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Citing the critical link between culture and linguistic voice in poetic translations, Emerson Visiting Poet and 1995 Nobel Prize winner Seamus Heaney delivered a lecture entitled "Fretwork: On Translating Beowulf" last night to a full house in the Science Center.
Sponsored by the Department of English and American Literature and Language and the Woodberry Poetry Room, the lecture focused on the motivation and methods of Heaney's current work-in-progress, a translation of the Old English literary behemoth.
Heaney said that the "abiding power of the work itself" played a role in his decision to author a new interpretation of the 3,000-plus line text.
"It gave me great pleasure to translate Beowulf [with] Ulster linguistic finger prints on it," the Irish poet added.
Heaney returned throughout his talk to the idea that a poet's linguistic voice is inextricably linked to his or her cultural background.
"Diction and identity and history and religion and culture are all intimately bound up," Heaney said. "I am poetically more sure-footed with [idiomatic] words as the paving of my text."
Indeed, it was as much for his words of literary and poetic wisdom as to hear selections from his Beowulf that drew such a large audience to Heaney's lecture, the first in a series of six by the poet which will span the month of October.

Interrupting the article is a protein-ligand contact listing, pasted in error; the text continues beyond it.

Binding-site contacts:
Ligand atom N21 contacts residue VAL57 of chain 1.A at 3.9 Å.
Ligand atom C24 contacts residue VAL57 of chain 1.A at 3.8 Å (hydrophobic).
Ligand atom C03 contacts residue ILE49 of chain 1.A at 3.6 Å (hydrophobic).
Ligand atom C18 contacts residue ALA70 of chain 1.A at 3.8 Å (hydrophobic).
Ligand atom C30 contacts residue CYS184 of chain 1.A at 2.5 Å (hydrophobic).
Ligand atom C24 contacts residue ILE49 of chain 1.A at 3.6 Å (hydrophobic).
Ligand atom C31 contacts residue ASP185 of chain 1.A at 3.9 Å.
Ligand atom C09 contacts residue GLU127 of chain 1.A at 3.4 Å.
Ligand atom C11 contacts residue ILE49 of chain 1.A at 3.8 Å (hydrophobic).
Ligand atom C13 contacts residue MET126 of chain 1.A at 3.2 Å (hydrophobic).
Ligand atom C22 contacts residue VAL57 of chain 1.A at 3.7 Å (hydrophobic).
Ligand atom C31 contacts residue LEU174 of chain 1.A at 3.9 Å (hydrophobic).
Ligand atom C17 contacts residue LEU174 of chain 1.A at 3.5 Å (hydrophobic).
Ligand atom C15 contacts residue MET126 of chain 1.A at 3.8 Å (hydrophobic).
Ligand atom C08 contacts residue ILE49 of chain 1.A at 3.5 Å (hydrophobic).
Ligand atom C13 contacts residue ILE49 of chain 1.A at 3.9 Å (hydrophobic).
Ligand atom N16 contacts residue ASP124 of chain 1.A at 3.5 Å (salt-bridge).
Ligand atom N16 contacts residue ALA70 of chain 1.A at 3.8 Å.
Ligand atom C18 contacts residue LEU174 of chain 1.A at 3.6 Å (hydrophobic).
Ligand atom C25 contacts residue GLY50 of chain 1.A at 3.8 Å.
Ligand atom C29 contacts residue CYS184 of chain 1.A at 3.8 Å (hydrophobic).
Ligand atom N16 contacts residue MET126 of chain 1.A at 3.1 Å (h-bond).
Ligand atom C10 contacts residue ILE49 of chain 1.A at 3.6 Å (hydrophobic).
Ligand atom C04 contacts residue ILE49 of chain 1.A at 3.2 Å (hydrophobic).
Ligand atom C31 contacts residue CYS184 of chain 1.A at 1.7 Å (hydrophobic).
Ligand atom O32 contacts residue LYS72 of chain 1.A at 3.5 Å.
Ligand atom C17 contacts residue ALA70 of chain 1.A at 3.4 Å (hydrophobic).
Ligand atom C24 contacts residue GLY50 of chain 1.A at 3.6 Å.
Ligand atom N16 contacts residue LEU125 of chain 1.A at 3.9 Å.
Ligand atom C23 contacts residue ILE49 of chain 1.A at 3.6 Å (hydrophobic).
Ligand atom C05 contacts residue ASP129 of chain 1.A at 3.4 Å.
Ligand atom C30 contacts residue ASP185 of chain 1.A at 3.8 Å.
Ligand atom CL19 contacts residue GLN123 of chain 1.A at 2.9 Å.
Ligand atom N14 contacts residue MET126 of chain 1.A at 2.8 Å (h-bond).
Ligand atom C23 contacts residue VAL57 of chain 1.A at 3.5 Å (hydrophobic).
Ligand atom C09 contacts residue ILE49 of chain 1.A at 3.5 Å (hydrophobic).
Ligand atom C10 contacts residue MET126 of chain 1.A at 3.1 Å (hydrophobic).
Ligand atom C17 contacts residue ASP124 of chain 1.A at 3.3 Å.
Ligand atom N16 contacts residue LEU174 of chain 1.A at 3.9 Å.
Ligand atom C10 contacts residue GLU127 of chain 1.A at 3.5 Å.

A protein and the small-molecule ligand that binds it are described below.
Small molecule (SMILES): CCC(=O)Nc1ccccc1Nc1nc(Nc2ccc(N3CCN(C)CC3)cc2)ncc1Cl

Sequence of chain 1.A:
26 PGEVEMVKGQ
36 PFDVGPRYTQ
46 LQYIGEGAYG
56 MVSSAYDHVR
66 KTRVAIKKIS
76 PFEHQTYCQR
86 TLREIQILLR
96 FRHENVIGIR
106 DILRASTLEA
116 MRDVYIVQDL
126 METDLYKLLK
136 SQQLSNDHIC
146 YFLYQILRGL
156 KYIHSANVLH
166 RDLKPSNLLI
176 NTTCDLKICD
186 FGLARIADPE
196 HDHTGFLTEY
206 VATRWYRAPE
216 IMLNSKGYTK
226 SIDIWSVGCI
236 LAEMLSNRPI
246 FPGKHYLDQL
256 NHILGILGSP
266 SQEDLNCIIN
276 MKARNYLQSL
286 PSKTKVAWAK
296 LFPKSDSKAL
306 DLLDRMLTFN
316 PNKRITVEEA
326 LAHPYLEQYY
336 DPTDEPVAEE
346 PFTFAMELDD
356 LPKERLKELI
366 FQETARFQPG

Jerome L. Martin'01 said he attended the lecture because of his high esteem for Heaney's work in general.
"I think he's pretty much one of the greatest living poets," Martin said. "In fact, he's one of the reasons I chose Harvard over other [colleges]."
Kristina Badalian, who visited Harvard for the weekend, was scheduled to fly back to the University of California at San Diego, where she is a student. Instead, she said she postponed her flight in order to hear Heaney speak.
Heaney, who began teaching at Harvard as a visiting professor in 1981 and resigned in 1996 from his position as Boylston professor of rhetoric and oratory, is one of the most popular poets writing in English today.
His Nobel citation in literature lauds him "for an authorship filled with lyrical beauty and ethical depth which brings out the miracles of ordinary day and the living past."
Heaney's series of talks continues today with "Talking Shop," at 5:30 p.m. in Emerson 105. According to organizers of the event, the audience will be given the opportunity to participate in a discussion on a literary topic of Heaney's choosing.
"Talking Shop" will also take place on the following Wednesdays in October at the same time. The Oct. 21 discussion will again be held in Emerson 105. The Oct. 28 talk will be in Science Center D.
On Oct. 20, Heaney will present "Opening the Word-Hoard: Readings from Beowulf" at 8 p.m. in Science Center C.
On Oct. 27, at 8 p.m. in Science Center C, Heaney will commemorate the publication of his new book of collected poems, Opened Ground, with readings from that work.
Porter University Professor Helen H. Vendler is also scheduled to deliver a lecture called "Seamus Heaney's 'Mycenae Lookout': The Use of Tradition" in the Thompson Parlor of the Barker Center on Oct. 26 at 7 p.m.
Vendler, who is currently teaching a course titled "The Poetry of Seamus Heaney," said of his work, "It confronts both personal and public affairs with rare honesty and a rare gift."
All talks are free and open to the public.
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